For the third day in a row, President Obama has attempted to steer the national health care reform conversation in the direction of his party, as his fellow democrats took action on the Hill.

Flanked by representatives from the American Nurses Association in the Rose Garden Wednesday, the president made his pitch, "[I]t’s safe to say few understand why we have to pass reform as intimately as our nation's nurses," Obama said. "They see first-hand the heartbreaking cost of our health care crisis."

Emphasizing the urgency of the situation, he added, "This is a problem we can no longer wait to fix. Deferring reform is nothing more than defending the status quo - and those who would oppose our efforts should take a hard look at just what it is they're defending," Obama said.

The president went on to praise the both the House and Senate for their actions.

A Senate committee Wednesday passed a Democratic health care reform plan on a 13-10 party-line vote, while House Democrats introduced their own proposal on Tuesday.

Republicans are critical of the Democrats' approach, saying they too want to fix health care, but don't believe the plans being considered will bring down health care costs and fix the problem.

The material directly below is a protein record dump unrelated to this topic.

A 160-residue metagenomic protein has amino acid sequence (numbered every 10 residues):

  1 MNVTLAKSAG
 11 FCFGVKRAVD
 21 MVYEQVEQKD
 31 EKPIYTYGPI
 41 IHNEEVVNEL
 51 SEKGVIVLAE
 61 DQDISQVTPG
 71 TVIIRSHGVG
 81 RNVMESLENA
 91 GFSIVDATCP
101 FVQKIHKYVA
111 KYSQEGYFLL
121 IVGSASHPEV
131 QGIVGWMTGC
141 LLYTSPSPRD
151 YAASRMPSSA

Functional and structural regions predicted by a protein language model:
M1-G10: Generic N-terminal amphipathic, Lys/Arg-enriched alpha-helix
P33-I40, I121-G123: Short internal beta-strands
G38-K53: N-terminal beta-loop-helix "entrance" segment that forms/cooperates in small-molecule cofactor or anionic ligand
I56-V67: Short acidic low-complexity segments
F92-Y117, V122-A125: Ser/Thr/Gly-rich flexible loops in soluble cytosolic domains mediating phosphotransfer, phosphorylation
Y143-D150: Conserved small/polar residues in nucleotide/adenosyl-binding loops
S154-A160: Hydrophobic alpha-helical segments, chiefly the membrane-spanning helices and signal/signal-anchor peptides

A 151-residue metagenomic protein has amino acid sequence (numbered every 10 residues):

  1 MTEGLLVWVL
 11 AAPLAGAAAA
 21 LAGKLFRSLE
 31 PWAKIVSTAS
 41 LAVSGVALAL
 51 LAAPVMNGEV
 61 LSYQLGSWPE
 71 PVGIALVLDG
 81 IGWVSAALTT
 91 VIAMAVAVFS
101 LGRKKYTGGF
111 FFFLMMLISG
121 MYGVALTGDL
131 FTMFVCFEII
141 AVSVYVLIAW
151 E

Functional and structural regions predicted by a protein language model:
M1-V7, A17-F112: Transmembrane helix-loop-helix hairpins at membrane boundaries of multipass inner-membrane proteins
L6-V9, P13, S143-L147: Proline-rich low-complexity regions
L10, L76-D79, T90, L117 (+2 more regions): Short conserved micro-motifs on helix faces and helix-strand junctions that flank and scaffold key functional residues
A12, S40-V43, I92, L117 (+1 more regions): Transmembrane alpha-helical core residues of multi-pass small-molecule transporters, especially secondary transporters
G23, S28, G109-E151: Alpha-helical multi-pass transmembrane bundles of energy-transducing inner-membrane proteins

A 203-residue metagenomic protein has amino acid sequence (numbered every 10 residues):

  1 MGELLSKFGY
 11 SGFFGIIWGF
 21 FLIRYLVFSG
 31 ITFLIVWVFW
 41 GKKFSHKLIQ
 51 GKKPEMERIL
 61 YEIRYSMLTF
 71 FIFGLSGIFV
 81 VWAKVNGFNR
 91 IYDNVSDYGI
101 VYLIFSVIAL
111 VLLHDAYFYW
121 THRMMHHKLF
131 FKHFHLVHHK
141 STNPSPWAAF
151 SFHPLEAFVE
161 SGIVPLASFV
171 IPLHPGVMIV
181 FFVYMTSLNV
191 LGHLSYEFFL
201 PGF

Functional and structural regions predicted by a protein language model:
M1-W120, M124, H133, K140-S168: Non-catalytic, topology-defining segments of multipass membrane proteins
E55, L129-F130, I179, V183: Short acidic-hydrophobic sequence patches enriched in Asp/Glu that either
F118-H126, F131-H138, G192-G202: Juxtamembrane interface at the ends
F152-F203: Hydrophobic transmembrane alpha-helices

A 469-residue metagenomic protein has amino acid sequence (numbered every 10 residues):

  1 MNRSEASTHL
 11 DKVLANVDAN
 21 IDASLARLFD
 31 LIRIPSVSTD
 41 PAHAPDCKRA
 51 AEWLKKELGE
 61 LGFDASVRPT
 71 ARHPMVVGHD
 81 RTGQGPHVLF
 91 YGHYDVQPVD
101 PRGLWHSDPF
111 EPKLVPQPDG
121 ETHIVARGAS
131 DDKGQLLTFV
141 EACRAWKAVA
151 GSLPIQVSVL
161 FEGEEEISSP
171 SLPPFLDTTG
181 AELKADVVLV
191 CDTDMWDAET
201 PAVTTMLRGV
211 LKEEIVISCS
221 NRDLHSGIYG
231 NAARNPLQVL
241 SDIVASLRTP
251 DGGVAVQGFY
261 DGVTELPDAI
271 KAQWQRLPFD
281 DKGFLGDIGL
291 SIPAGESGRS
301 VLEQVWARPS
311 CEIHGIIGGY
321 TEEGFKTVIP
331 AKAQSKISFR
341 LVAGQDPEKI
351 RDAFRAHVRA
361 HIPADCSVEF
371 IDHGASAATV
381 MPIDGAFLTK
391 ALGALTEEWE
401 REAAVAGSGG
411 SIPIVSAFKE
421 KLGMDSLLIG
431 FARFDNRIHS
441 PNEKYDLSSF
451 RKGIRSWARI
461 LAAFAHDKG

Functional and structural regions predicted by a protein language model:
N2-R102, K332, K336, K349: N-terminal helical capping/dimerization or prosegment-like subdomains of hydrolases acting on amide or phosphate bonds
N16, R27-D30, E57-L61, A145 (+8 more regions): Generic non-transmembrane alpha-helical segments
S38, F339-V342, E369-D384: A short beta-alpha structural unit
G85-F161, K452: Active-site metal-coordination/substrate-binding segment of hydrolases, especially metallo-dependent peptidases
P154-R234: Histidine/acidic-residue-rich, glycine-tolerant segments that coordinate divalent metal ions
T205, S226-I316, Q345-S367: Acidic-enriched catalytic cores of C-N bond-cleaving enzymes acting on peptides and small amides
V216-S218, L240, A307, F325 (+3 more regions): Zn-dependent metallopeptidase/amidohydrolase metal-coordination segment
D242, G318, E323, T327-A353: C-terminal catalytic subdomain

"Everybody wants to do something to help health care reform along, but this is nothing but a job-killing, tax-raising measure that will actually take away the quality of care that we've become used to, and in a recessionary time that we're in, will kill jobs," said House Republican Whip Eric Cantor of the Democrats' proposal.

Still, President Obama continues to push his own brand of health care reform.

On Monday, the president worked health care reform remarks into the introduction of his choice for Surgeon General, Dr. Regina Benjamin.

He repeated that pattern Tuesday, at an event at a Michigan Junior College on education and the economy.

By Mike Emanuel & Kelly Chernenkoff

Mike Emanuel currently serves as chief congressional correspondent for FOX News Channel (FNC). He joined FNC in 1997 as a Los Angeles-based correspondent.